Thieves swipe moon lander replica from Armstrong museum

A solid-gold replica of the moon lander that carried Neil Armstrong to the lunar surface in 1969 was stolen from a museum in his hometown last Friday, just days after a bag used by the Apollo 11 astronaut to collect samples was sold at auction for the reported sum of $1.8 million.

According to CNET and Gizmodo, the five-inch tall replica Lunar Excursion Module was one of three that had been created by renowned French jeweler Cartier and presented to each member of the Apollo 11 crew. Since 1973, Armstrong’s had been on display at the Armstrong Air & Space Museum in his hometown of Wapakoneta, Ohio – until its theft last week, that is.

In a statement, the Wapakoneta police department said that they received a call of an alarm at the museum being triggered at 11:59 pm Eastern on Friday. Initially, the replica was believed to have been the only item stolen, but officers later told the Dayton Daily News that medals, presentation coins and other artifacts from the same 25-item exhibit had also been discovered missing.

“We’re incredibly disappointed in the event, that somebody would take an item like this and would rob a museum, and would take cultural items away from the public,” Armstrong museum Executive Director Chris Burton told the Daily News. “Our greatest concern is that the object is returned… so that future generations can get an opportunity to enjoy it.”

Experts concerned that the artifact will be melted down, sold

The replica was created after French newspaper Le Figaro asked its readers to contribute money to create a special tribute to the Apollo 11 astronauts, Gizmodo said. Those donations were used to craft reproductions of the lander that were presented to Armstrong, Michael Collins and Buzz Aldrin, and each had a microfilm containing the donor’s names affixed to the base.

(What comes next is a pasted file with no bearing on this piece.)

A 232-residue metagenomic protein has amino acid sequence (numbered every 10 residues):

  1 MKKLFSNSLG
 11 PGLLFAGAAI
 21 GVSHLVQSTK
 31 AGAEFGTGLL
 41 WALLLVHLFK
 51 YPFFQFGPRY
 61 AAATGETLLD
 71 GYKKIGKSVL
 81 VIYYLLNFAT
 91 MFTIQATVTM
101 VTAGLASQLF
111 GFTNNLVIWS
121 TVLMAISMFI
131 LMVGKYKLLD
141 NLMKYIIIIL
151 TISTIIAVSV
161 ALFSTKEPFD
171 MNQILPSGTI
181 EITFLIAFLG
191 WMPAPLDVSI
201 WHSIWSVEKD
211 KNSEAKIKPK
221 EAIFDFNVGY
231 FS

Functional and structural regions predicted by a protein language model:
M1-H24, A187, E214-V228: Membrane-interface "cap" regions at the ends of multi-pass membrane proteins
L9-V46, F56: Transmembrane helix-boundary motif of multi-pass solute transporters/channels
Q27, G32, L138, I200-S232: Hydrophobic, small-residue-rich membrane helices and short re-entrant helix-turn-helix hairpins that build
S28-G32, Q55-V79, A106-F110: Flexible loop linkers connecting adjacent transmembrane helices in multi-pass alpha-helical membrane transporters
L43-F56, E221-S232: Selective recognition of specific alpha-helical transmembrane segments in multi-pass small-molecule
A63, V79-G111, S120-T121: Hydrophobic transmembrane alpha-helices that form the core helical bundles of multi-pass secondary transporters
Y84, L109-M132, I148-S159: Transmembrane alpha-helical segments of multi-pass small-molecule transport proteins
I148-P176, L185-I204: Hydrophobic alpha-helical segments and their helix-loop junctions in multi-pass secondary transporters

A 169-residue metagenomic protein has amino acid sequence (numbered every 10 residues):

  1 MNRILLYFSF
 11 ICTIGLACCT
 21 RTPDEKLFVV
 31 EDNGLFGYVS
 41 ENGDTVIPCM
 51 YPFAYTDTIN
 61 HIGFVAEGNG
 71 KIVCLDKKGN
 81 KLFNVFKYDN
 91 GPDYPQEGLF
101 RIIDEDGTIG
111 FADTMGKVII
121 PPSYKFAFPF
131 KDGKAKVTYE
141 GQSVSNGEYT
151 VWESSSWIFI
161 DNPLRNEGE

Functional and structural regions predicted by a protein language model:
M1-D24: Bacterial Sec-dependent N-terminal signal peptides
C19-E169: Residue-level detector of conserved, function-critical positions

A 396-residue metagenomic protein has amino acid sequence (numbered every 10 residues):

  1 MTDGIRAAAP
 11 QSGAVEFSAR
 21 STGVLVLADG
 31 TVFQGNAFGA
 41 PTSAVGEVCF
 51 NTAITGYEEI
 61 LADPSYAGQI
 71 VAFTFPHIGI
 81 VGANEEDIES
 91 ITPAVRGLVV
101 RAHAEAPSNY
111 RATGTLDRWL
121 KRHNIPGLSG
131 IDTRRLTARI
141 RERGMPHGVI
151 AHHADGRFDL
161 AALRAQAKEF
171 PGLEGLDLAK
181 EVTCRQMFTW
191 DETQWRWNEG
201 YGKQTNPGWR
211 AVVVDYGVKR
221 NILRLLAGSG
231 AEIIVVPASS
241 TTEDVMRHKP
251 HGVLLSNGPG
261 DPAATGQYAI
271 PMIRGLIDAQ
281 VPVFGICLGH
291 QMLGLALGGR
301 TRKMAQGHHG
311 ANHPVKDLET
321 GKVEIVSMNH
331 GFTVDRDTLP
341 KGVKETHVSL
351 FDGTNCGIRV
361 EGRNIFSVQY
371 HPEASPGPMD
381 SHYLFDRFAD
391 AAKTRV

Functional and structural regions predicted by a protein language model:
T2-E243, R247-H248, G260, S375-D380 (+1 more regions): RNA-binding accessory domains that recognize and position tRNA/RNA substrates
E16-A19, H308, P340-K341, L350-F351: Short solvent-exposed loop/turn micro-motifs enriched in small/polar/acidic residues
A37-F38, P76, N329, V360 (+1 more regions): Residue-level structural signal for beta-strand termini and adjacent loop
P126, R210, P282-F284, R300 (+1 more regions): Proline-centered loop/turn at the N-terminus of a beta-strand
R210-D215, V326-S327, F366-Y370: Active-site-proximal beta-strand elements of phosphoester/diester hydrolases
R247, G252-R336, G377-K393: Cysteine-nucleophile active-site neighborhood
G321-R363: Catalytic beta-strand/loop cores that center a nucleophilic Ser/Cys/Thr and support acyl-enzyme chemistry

Armstrong died in 2012, and his model was entrusted to the museum named in his honor, which was built in 1973. Police told the Daily News that they were not sure why this particular exhibit was targeted by thieves, as the replica was not being featured in the museum at this time. Police also said that they were unable to obtain a description of the thieves from surveillance video.

Wapakoneta police also said that the value of the item “cannot be determined,” and that the Ohio Bureau of Criminal Investigation and the FBI were assisting with the investigation. While it may be difficult to determine how much the replica is worth, NPR said that Cartier reacquired the one that it had given to Collins for $56,000 at an auction 14 years ago.

There is some concern over whether or not the item will be able to be recovered. according to the Associated Press. Texas-based attorney Joseph Gutheinz Jr., who previously worked as a federal agent with NASA, told the AP that he fears that the person/persons who stole the artifact plan to melt it down for the value of the gold instead of attempting to sell it as a collectable item.

As Gutheinz explained, the museum was also home to a moon rock from the Apollo 11 mission that he believes could be smuggled out of the country, authenticated and sold for several million dollars. “Either they didn’t have easy access to the moon rock, or they weren’t into collectibles,” he told the wire service. If they are indeed looking to melt down the replica and sell the gold for
“a quick buck,” he added, it would be a “damn shame.”


Image credit: Cartier Collection